pentylenetetrazol

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Related to Metrazol: metrazol shock therapy

pen·ty·lene·tet·ra·zol

(pen'ti-lēn-tet'ră-zol),
A powerful CNS stimulant; has been used to cause generalized convulsion in the shock treatment of emotional states and as a respiratory stimulant; mainly used in experimental studies of seizure mechanisms and the search for new anticonvulsant drugs.
Farlex Partner Medical Dictionary © Farlex 2012

pentylenetetrazol

(pĕn′tə-lēn′tĕt′rə-zôl′, -zōl′, -zŏl′)
n.
A drug, C6H10N4, that is a central nervous system and respiratory stimulant, used experimentally primarily to induce seizures for pharmaceutical research.
The American Heritage® Medical Dictionary Copyright © 2007, 2004 by Houghton Mifflin Company. Published by Houghton Mifflin Company. All rights reserved.
References in periodicals archive ?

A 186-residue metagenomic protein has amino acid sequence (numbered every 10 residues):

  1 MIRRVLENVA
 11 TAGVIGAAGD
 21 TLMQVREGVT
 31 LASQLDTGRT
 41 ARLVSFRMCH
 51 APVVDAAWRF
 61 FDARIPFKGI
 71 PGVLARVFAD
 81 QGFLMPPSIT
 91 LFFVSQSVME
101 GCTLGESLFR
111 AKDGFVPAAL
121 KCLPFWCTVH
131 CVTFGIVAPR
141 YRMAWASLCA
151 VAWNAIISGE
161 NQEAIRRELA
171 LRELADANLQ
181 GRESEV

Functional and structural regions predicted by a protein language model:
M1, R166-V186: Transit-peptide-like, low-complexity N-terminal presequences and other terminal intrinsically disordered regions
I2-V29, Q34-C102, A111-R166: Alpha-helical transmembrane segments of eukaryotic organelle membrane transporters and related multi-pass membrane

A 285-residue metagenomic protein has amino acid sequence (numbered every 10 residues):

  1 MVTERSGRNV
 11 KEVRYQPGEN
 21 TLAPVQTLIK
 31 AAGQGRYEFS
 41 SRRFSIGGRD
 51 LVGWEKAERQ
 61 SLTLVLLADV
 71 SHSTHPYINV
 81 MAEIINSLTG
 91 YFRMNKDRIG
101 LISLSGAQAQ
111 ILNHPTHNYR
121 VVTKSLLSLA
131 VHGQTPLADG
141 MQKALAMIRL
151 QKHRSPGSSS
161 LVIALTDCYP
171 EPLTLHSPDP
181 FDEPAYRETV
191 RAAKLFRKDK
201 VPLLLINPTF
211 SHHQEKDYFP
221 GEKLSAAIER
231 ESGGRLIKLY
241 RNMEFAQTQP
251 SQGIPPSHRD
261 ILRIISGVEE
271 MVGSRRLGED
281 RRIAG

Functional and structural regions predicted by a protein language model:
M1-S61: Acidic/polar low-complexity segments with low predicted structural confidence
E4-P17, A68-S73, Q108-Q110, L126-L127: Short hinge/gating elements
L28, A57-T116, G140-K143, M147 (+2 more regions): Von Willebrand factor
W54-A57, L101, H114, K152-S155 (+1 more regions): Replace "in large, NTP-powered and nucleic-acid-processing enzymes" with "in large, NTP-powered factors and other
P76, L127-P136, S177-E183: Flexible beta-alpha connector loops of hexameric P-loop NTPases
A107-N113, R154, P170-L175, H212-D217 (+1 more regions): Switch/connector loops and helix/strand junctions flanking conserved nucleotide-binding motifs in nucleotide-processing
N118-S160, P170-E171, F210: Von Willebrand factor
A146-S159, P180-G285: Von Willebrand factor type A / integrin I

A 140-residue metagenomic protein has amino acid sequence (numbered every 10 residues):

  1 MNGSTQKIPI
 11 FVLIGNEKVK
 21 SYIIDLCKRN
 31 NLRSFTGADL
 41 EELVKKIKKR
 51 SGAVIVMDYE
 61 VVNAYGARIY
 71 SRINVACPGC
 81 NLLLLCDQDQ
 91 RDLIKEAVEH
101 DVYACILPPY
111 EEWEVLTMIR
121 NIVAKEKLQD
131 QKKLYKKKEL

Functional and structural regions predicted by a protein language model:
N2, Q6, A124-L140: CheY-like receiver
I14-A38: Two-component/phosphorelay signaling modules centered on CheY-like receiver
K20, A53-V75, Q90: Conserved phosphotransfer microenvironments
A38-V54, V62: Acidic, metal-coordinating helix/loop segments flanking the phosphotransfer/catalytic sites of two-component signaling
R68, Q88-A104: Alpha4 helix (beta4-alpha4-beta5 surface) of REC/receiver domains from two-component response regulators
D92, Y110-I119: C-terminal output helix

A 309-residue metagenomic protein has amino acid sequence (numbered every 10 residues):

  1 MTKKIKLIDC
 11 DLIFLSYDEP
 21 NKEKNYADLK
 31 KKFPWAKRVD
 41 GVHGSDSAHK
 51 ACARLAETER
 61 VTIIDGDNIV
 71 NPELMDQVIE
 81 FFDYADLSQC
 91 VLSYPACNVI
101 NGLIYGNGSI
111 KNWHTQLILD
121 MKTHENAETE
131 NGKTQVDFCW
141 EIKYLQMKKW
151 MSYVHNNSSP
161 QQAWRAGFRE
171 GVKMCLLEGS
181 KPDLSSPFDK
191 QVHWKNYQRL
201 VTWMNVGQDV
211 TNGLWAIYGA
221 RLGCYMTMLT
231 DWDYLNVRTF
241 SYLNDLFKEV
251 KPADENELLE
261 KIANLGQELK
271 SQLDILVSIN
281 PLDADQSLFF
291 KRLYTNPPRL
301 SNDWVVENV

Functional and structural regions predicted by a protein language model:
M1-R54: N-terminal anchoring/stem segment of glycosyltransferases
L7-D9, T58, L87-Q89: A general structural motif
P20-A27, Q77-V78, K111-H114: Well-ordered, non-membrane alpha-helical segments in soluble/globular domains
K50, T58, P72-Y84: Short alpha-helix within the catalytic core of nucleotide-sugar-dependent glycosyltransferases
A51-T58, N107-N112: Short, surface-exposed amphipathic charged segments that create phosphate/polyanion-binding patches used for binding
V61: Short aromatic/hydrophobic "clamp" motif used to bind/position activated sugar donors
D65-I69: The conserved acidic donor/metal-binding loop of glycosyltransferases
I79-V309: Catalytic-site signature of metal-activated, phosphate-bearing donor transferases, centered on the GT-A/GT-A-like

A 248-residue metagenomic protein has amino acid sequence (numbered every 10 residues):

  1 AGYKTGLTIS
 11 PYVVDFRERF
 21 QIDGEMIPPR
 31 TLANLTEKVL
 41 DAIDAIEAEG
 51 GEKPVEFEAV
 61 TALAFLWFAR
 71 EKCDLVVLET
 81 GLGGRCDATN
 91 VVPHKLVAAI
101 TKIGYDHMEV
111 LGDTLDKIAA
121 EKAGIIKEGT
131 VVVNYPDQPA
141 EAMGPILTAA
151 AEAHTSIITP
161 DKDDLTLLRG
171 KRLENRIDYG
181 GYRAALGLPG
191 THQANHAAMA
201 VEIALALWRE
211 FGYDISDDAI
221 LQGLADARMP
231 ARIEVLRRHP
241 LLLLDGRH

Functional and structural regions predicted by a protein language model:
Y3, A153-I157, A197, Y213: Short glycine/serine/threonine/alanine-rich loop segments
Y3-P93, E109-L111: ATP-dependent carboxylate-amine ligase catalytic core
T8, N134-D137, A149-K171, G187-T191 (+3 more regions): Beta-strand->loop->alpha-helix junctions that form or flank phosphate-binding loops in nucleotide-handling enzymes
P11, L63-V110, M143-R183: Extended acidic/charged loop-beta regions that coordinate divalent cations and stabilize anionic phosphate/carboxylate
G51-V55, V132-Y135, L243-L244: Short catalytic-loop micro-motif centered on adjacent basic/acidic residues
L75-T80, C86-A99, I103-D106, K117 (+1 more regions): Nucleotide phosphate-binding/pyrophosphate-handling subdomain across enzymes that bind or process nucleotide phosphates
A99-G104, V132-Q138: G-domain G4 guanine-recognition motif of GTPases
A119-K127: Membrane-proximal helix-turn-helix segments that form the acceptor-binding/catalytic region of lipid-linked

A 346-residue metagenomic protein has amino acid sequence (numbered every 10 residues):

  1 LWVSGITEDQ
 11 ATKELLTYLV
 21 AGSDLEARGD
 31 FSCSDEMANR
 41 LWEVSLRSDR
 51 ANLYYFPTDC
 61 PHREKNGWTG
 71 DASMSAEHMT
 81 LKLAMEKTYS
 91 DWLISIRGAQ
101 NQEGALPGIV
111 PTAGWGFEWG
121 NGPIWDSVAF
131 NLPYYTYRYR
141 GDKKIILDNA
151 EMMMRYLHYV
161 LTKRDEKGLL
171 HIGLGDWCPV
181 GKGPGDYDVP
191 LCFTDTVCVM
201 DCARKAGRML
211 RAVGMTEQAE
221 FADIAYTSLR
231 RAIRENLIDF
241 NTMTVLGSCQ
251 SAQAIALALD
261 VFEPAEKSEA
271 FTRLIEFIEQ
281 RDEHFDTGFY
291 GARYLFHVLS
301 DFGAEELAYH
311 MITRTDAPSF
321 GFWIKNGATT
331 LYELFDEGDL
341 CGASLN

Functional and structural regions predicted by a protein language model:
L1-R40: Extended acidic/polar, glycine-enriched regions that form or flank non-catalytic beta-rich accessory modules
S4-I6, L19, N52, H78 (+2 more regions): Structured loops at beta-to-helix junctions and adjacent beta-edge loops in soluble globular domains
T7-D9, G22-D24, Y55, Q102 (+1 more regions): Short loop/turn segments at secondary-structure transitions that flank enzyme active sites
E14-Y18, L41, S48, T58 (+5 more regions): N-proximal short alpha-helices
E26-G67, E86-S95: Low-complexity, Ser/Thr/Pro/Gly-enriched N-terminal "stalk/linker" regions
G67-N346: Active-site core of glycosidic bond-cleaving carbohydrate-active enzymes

Zelda is a tragic figure, her death is an unsolved mystery, and Highland is a perfect setting for lust among the lost with the horrors of Metrazol giving it a Gothic edge.
Quinn Rossander, from the Delaware Mental Health Consumer Coalition, later wrote that from that point on: "Electric shock treatment quickly replaced insulin and Metrazol as the favourite form of shock treatment, and became the most effective method of controlling troublesome asylum inmates."
The Howard building came to represent a century of incurable degeneracies, as well as a century of violent "therapies" that took place in the building: arsenic, insulin, and metrazol "therapies," electroconvulsive shock, and lobotomies were all performed on site in the first half of the twentieth century (Fisher, 2000, pp.
The poem describes some of Solomon's exploits: who threw potato salad at CCNY lecturers on Dadaism and subsequently presented themselves on the granite steps of the madhouse with shaven heads and harlequin speech of suicide, demanding instantaneous lobotomy, and who were given instead the concrete void of insulin Metrazol electricity hydrotherapy psychotherapy occupational therapy pingpong and amnesia, (I.
(2) With this in mind, Meduna set out to find a chemical method of inducing seizures, first using camphor and later metrazol. Meduna reported improvement in 50% of patients who received metrazol at seizure-producing doses.